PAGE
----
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4. The Legacy of Revolution

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pp. 56-83

I picked my way through the muddy, partially flooded main street, greeting young men as they rode by on their horses. They had assisted with my excavations at the hacienda, and they smiled, friendly and seeming happy to see me. My students trailed behind me, looking shocked at the conditions in which the villagers lived. This was the town’s main street? I could see the question in their eyes as they looked around, whispering...

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5. San Miguel Acocotla: The Archaeology of a Central Mexican Hacienda

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pp. 84-112

I smiled to myself as the truck crested the edge of the barranca, and I caught my first glimpse of the Hacienda San Miguel Acocotla. I was eager to see how the site’s crumbling walls had fared in the year since I’d last visited, but I put the pickup truck in park and clambered out to talk to my students who were perched in the back on top of our excavation equipment. I pointed to the structure across the fields, reminding the students...

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6. Crossmending: The Archaeology of Architecture and Home Life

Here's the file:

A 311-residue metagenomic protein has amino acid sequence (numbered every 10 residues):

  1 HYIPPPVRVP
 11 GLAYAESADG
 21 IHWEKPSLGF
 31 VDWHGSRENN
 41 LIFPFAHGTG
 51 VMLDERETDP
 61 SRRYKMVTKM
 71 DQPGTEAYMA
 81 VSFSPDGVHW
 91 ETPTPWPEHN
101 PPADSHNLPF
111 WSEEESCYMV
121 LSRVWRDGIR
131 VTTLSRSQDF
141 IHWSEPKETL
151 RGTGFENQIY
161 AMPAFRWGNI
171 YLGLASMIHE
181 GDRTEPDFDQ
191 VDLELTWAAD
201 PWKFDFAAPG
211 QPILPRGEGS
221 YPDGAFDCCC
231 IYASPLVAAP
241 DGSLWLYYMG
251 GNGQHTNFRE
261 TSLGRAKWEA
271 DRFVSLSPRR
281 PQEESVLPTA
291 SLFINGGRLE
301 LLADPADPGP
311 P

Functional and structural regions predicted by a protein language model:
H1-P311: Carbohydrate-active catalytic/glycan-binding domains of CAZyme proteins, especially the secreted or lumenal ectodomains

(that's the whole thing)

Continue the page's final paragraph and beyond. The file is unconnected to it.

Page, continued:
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pp. 113-138

The preceding is nothing more than a palimpsest pieced together with data gleaned from the ethnohistorical, ethnographic, and archaeological research discussed in the last three chapters. We don’t know what Rafaela thought as she got out of bed the morning in question, but we do know she existed. Rafaela’s name is recorded in Acocotla’s accounts as part of an...

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7. What You Eat: Life and Labor in the Calpanería

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pp. 139-168

I poured the next bag of artifacts out onto the table and groaned—another inestimable number of coarse redwares. When the cataloging was finally done, I would know that I had collected more than eighty-seven thousand artifacts during my excavations at the Hacienda San Miguel Acocotla. At that moment, I only knew that I had collected more than I wanted to catalog! ...